That first day, and most days after, they met to ride the MUNI home after work. Without planning or calling beforehand, they stepped to the curb at quarter past five in a kind of rhythm they found hard to explain. Theirs was a love that rose like yeasted dough. Water and flour and biga that became silky smooth with kneading. His fingers, feather light as a sigh, brushed her hair aside, the copper strands falling in waves against his wrist.
She smiled, leaning closer.
He followed her between dented seats, along the sidewalk and up a dingy flight of stairs.
It was warm in an autumn way. He treated her to lunch. Carrying take-out bags, they found a quiet spot where golden red leaves, the color of her hair, decorated the ground. They bit into egg salad sandwiches and broke a peanut butter cookie, sharing the pieces. He swept the shoulder of her blouse, sending dried leaves into a spiral. She thanked him, a hint of embarrassment in her voice. He wrapped his jacket around her. She filled the awkward silence, busy fingers turning a napkin into an origami bird while he nodded, both waiting for the other to start.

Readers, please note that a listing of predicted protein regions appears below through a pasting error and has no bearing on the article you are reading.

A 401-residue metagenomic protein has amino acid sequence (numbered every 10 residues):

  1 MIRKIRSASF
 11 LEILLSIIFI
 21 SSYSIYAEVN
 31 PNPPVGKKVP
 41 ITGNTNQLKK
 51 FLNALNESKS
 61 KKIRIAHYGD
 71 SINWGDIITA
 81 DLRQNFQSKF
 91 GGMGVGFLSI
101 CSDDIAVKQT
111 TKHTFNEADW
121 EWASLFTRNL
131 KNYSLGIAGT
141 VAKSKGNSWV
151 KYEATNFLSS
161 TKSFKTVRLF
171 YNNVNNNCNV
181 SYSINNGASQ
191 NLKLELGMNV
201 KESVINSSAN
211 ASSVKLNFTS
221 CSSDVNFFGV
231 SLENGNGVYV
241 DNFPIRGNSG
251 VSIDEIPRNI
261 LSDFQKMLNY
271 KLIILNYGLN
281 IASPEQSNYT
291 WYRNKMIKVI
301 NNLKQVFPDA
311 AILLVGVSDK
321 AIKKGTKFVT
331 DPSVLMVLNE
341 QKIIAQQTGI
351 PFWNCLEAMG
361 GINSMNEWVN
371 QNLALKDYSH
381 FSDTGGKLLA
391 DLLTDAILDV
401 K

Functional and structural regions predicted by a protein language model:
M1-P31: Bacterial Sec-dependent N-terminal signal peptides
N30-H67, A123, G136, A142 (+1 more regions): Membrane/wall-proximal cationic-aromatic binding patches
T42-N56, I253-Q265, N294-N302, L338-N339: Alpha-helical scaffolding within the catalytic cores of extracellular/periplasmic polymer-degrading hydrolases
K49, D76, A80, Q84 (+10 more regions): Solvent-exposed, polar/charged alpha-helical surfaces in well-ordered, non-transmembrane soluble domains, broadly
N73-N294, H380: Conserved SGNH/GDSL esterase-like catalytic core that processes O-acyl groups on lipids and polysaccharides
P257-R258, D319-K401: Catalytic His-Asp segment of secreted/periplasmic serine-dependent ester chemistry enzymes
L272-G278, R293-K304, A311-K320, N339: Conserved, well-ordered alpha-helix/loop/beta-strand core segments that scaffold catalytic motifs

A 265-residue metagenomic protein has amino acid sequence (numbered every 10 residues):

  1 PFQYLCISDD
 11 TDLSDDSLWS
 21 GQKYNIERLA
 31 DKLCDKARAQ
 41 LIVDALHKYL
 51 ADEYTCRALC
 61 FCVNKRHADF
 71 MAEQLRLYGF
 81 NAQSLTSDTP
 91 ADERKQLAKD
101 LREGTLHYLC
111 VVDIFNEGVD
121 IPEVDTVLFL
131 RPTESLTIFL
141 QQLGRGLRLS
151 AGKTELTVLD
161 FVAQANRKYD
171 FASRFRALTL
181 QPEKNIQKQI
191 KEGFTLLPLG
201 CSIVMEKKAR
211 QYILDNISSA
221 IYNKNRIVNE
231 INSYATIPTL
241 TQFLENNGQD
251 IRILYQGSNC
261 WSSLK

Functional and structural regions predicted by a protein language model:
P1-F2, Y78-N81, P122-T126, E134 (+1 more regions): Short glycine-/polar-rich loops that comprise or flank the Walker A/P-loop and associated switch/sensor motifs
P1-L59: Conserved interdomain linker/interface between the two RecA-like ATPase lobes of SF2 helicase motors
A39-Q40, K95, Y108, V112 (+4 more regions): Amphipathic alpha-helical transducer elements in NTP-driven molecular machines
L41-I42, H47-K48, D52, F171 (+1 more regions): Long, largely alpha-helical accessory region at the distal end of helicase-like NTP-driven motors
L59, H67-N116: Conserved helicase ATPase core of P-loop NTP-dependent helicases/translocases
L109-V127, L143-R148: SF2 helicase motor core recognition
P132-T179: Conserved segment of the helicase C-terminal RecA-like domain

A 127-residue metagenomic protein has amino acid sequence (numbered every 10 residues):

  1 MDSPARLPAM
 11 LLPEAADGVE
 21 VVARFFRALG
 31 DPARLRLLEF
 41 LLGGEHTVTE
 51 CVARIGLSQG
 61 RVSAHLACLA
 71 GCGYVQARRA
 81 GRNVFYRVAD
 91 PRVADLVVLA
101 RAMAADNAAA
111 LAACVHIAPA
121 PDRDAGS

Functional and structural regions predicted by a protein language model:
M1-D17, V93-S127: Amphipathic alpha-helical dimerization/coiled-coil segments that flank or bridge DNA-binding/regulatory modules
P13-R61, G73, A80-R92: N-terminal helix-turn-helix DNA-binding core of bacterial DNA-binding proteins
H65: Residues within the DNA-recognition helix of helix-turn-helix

They approached each other on a slippery concrete walk. Their eyes met. Though she was usually unflappable, she missed a step. He was sometimes oblivious, but noticed, reaching for her elbow, sliding his hand to the meat of her tricep, steadying her wobbling frame. She blushed, a warm pink starting low and blooming high. In that moment of contact, it seemed to her that he would never let her down. Even as her legs splayed and her arms stood akimbo in the earthquake of feminism that cracked glass ceilings and rocked couples to a new generation’s music, she trusted him.